Winter and grief came to me at the same time: the former in the shape of an early freeze in St. Petersburg, Russia; the latter, a series of emails announcing the early deaths of three classmates. In many ways, the winter and grief are similar. They are dark and heavy and shroud-like. I ache dully, ambiguously, in my bones and in my core. I am slow and tired. I sense an almost-numbness, an anesthesia that has worn off just enough to know I am hurting. I’ve taken to afternoon walks along the bank of the Neva River, indulging the indistinguishable throbs of icy wind-chill and drawn-out mourning. I feel naked, vulnerable. My hands, ungloved in the frigid air, resemble my bare heart exposed to tragedy. I am reminded of Warsan Shire’s verse: “where does it hurt?/ everywhere/ everywhere/ everywhere.”

I do not take for granted this experience of emotional pain. I do not loathe its presence. The most pervasive misconception about depression is that it describes a marked sadness, a constancy of mourning. This is false. Rather, depression is a consuming apathy, an emptiness that aches hollowly in want of real sensation. The deficit of feeling is dehumanizing and automatizing.

I think this is why I, like many others who have struggled with depression, turned to self-harm. It’s not motivated by suicidal ideation, but by a desperate hunger to feel. Unable to access feeling in other ways, I attempted to substitute physical pain as a temporary validation of my inexplicable hurting, as an affirmation of my humanness and my existence. And it was dangerous, terrifying and wildly unsuccessful. Realizing this, I turned to therapy, where I began the task of coping with the depression and, ultimately, relearning what it is to feel and how to relate to my emotions. It was, and continues to be, a tremendous and arduous project, only part because the depression persists. My baseline relationship to emotion, even in the years Before Depression Era, was already fraught with complications — products of the larger cultural treatment of feeling and emotionality. Predominant among these complications are conflicting, gendered visions of sensitivity and the pervasive conflation of well-being with happiness.

Last winter, my aching hollowness gave way for the first time to a real sadness, a proportionate response to the coinciding circumstances of a devastating breakup and the loss of several friends and family members earlier in the year. It was, of course, awful. I hated the sadness: not empty and unbearably light, like apathy, but full and complete and substantive. But for those same reasons — the fullness and the completeness and the substance of feeling — I was elated. I was relieved. I felt human, alive. It seemed an incomparable privilege, to feel.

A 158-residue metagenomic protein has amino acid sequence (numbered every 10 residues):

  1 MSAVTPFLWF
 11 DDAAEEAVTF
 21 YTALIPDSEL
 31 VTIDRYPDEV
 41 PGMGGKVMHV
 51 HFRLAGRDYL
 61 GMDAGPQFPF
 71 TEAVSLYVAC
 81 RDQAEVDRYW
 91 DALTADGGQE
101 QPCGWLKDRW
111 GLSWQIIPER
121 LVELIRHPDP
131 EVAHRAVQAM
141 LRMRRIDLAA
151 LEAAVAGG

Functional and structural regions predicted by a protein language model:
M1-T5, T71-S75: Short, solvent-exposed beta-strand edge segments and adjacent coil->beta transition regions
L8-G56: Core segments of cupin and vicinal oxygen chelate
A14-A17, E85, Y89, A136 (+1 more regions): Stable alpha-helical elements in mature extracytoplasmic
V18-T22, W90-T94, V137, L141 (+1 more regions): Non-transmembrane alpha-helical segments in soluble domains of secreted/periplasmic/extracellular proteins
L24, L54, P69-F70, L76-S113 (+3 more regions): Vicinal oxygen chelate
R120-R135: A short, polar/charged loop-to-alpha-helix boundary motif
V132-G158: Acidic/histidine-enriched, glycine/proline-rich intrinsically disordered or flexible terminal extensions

I by no means endorse the principle that there is nobility in suffering. Nor do I want to diminish the gravity of pain, emotional or physical. I am boundlessly grateful for those emotional and sensory experiences we categorize as positive: joy, comfort, pleasure, security, love, excitement, warmth.

But it is undoubtedly easier to acknowledge and accept these feelings than those along the opposite pole. At some uncertain point, these positive affective states were demoted in status to the new prescriptive normalcy. Happiness is the core promise of capitalist society, and the industries of wellness and self-help thrive on the principle that joy ought be the default state of humankind. Simultaneously, negative emotions have been demoted not only to the status of anathema, but pathology. Where pleasure and joy equal normalcy, we mistake negative emotions to be their antitheses.

In reality, negative and positive emotions constitute not dichotomies, but immutable pairings: love and grief, fervor and indignation, community and loneliness. They exist codependently, and we know them most often in relation to one another. We have been sold a set of false expectations for our own personal psychologies, and we fail to recognize what I am struggling to teach myself: Positive emotions are not simply normal, but profound; negative emotions not pathological, but invariably and remarkably human.

Winter is burdensome. It compounds our grief and exacerbates our pain, makes comfort and warmth feel scarce. It is the favorite season of negative feelings. Remember that these sensations, though aversive, warrant acknowledgement. Recognize the sensation of cold air in your lungs and know you are breathing, mourn the absence of members of your community and know you have loved. Ask yourself: Where does it hurt? Listen to the ache in your bones and the grief in your heart, and let it tell you: You are so human, so alive. It is an incomparable privilege to feel.

Caroline Posner is a junior in Berkeley College. Contact her at .